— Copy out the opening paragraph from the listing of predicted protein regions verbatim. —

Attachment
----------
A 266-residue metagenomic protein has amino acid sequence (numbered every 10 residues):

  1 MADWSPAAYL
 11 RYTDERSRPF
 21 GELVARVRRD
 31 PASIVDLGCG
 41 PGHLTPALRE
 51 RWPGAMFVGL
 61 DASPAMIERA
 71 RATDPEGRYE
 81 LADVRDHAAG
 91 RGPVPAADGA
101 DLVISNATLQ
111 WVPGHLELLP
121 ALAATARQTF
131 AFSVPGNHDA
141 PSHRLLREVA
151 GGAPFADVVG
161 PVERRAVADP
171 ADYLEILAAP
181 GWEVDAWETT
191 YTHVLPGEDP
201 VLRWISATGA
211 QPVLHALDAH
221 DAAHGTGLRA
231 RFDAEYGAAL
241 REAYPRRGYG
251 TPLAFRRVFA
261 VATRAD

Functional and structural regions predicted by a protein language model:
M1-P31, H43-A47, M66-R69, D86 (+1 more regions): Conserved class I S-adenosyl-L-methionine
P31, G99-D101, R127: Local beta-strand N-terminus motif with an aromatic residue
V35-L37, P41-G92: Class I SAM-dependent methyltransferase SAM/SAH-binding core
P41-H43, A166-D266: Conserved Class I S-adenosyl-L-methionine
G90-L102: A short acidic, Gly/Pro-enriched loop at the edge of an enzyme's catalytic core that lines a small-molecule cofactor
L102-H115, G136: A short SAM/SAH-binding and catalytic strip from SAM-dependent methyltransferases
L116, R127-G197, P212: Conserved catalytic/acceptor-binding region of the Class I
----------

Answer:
A 266-residue metagenomic protein has amino acid sequence (numbered every 10 residues):